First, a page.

What is it
Cradle cap is a common skin condition in infants marked by oily, yellow patches of scales on the scalp. It is very similar to dandruff in older children and adults. When it spreads to other areas of the skin, such as the eyebrows, it is known by the medical name seborrhea Cradle cap is most common in infants between three and nine months of age, but it can occur in children up to three years of age. It is not contagious. Typically, flare-ups will last for several weeks and then subside, but the condition often reappears.
- Thick, oily, yellow scales or patches on the scalp, usually in infants three to nine months of age.
- Scales may also be present behind the ears, around the eyebrows, or, infrequently, in the skin creases of the groin.
- Skin in affected areas may be slightly red; only rarely does the skin itch.
What causes it
No one knows the exact cause of cradle cap. A likely cause is the excessive release of sebum, an oily substance produced by glands in the scalp and other areas. Sebum accumulates in these glands, and then skin cells die and slough off, producing the oily scales.
What if you do nothing
Cradle cap is harmless, although it may be unsightly and does tend to recur. It should not, however, be left unattended- because the buildup of scales may weaken the underlying skin, predisposing it to infection. Cradle cap does not leave any scars or other lasting effects.
Most cases of cradle cap are easily treated at home. You will probably need to apply these measures for at least several consecutive days to clear up the condition. Cradle cap often recurs, so take preventive steps as well.
Loosen the scales
Massage warm mineral oil or baby oil into the scalp to loosen and soften scales. Leave it on overnight, or apply warm, moist towels over the oiled scalp for an hour or so. Make sure the towels stay warm so that the baby’s body temperature does not drop.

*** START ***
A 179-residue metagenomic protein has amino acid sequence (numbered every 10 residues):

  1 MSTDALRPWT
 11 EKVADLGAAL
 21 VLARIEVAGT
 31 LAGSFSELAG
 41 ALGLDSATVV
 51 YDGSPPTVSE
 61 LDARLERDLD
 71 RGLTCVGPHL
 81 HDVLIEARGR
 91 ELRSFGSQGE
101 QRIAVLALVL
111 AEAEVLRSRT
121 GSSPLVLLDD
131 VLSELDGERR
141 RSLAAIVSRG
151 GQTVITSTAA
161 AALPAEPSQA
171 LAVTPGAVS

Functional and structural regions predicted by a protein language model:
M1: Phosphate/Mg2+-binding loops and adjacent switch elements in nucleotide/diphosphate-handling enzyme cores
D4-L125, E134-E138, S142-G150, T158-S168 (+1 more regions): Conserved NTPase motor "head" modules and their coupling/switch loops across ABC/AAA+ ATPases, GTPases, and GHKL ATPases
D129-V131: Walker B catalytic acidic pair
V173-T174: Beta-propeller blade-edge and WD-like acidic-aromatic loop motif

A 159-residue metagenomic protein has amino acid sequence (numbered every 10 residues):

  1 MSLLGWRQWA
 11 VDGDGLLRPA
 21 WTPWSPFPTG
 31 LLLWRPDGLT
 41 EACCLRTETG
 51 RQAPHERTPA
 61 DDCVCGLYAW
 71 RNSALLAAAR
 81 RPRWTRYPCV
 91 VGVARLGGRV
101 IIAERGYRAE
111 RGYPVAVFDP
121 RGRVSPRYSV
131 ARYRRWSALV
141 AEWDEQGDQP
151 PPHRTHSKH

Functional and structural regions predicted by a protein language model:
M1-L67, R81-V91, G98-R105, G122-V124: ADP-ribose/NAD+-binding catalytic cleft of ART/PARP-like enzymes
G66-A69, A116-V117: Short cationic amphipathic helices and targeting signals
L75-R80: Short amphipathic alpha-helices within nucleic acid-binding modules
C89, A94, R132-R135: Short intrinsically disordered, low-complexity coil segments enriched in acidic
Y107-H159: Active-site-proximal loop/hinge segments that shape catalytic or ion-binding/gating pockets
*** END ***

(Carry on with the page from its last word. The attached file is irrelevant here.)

In the morning, or after warm towels have been applied, wash the hair with a mild baby shampoo. Use special care when washing around the fontanelle, or soft spot but don’t overlook this area of the scalp. Remember that the skin covering this area is as resilient as the rest of the baby’s skin. Rinse thoroughly.
Avoid using over-the-counter dandruff shampoos on infants and young children unless your doctor instructs otherwise. These shampoos contain chemicals that could be harmful to an infant
To help minimize scale buildup, brush the baby’s hair daily using a soft-bristle brush, which will loosen any remaining scales. Scales can then be removed with a fine-tooth comb.
No specific measures will prevent the first episode of cradle cap. Regular applications of oil as well as daily hair brushing may help prevent recurrences. Gentle shampooing at least twice a week may also help.